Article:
Star Polyps - Green Assorted - Eight Tentacle Polyps - Encrusting Pipe Coral - Encrusting Star Polyp
Star Polyps - Clavularia species Star Polyps are one of the striking corals that can evolve the look of your aquarium considerably. Quite easy to handle with not many specifications, Star Polyps are a popular choice amongst all the marine aquarium hobbyists across the board. The ensuing discussion gives you further insight on Star Polyps. Other names:
The scientific name of Star Polyps is Clavularia species. Star Polyps are also commonly known as Encrusting Polyps due to their nature of encrusting over anything that comes in their way while spreading. Waving Hand Polyps is another common name of Star Polyps. This name is derived due to the wonderful sight of Star Polyps when their polyps wave with the water movement. The Star Polyps of green variety are called Clavularia or Briareum viridis while, the silver variety of Star Polyps is called Clavularia or Briareum species. Color:
Star Polyps are generally found in two colors, green and silver. Morphology:
Star Polyps have an encrusted base of purple color with many polyps emerging from it. Each polyp is brightly colored, long, narrow and has tentacles sticking out at its tip. The polyps together form a crown like structure. The crown of polyps looks very beautiful when it sways with the water current. Star Polyps grow rapidly. New polyps emerge with the spreading base. Breeding:
Star Polyps grow and breed fast in a marine aquarium, if they get the required environmental conditions therein. They reproduce asexually through fission. Each resulting fragment grows into an individual Star Polyp. Growth environment in your marine aquarium:
- Temperature: 72 to 88 degrees Fahrenheit.
- Specific gravity: 1.023 to 1.025.
- pH: 8.10 to 8.40.
- Illumination: Your reef aquarium containing Star Polyps should be at least moderately lit. The Clavularia species grows and breeds well in bright light.
- Water flow in the aquarium: Star Polyps require the water current in your marine aquarium to be indirect and low to moderate.
- Marine aquarium habit & habitat: Place the Star Polyps on a piece of live rock in the middle to the high level of your marine aquarium. Within one week, the Star Polyps in your reef aquarium may anchor themselves to the live rock they are placed on. Give ample space to the Star Polyps in your marine aquarium to spread themselves fully. Please note that, Star Polyps grow rapidly, at times within one week you may notice their considerable spread. They may encrust anything coming in their way while growing, be it the other hard corals in your reef tank and even zooanthids out there. Star Polyps look very beautiful when their long polyps wave with the water current. The polyps of the Clavularia species is often stung by the other corals in a marine aquarium therefore, keep it away from the other hard corals in your reef tank. Star Polyps contract or close at night. They also close or shrink when the Star Polyps get disturbed.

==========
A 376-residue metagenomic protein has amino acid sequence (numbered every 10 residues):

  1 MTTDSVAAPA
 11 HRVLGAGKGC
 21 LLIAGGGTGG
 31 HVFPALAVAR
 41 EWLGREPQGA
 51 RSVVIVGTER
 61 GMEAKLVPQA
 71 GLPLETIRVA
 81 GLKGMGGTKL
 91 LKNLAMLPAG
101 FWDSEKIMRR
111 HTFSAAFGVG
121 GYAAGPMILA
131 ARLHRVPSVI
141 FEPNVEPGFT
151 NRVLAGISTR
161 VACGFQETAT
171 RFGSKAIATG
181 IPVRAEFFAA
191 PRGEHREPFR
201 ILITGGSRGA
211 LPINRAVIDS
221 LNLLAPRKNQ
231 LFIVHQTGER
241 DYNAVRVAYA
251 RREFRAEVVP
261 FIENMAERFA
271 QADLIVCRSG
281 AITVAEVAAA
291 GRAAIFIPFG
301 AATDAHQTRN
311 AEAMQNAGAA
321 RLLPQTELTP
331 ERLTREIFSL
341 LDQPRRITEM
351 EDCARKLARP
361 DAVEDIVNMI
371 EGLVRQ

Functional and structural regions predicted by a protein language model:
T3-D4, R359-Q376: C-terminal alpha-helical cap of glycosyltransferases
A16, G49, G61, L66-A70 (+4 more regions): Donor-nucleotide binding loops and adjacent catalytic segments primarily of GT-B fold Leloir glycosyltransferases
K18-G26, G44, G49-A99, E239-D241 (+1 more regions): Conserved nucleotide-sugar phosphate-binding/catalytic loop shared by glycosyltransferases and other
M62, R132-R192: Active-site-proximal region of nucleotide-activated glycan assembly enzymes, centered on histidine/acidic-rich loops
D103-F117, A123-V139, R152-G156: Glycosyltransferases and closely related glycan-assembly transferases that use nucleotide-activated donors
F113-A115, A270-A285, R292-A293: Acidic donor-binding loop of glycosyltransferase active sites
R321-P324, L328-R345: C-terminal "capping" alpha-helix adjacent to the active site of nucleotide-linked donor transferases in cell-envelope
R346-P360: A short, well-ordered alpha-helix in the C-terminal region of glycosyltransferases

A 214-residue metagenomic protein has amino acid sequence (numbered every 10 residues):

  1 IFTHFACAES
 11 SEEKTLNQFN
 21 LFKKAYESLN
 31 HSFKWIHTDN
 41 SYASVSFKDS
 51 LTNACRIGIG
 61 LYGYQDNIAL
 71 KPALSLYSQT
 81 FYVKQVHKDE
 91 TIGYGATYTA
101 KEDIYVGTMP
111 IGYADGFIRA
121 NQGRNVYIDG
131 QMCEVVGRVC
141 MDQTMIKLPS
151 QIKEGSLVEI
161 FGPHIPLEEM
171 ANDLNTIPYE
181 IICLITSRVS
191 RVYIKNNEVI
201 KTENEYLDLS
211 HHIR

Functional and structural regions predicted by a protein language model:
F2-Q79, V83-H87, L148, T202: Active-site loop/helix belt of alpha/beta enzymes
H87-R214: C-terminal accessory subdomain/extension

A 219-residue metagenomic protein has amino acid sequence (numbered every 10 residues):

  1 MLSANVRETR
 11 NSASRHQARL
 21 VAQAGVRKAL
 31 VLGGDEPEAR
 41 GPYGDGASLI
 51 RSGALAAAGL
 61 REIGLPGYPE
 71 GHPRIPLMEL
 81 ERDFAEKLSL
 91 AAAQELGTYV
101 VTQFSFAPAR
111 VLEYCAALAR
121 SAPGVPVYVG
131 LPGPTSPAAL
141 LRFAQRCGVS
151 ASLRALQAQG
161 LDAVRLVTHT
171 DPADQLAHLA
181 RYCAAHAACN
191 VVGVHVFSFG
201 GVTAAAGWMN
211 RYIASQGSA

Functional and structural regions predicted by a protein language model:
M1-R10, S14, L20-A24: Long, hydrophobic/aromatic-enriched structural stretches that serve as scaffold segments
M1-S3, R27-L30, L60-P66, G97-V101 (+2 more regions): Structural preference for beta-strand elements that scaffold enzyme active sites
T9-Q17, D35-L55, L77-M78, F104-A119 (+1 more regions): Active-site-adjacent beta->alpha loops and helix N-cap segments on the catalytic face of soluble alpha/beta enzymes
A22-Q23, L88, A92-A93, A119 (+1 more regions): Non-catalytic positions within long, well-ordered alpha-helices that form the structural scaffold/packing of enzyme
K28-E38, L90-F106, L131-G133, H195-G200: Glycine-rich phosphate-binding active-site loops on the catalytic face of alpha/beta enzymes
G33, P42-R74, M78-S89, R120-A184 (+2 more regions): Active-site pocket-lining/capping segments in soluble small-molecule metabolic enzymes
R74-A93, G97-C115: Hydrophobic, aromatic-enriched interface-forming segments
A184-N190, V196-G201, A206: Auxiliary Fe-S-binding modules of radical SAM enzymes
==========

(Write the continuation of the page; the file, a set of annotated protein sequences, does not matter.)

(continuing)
- Feeding & Nutrition: Star Polyps derive their nutrition through photosynthesis performed by a photosynthetic alga, zooxanthellae. The alga lives symbiotically within the Clavularia species. Therefore, Star Polyps do not require to be fed directly. Star Polyps occasionally filter feed upon brine shrimps, zooplankton and phytoplankton.
Star Polyps are easy to handle and maintain. The long polyps of the Clavularia species are often stung by the other corals in a marine aquarium. The polyps may close because of this stinging. Therefore, keep Star Polyps fairly distant from the other corals in your reef tank.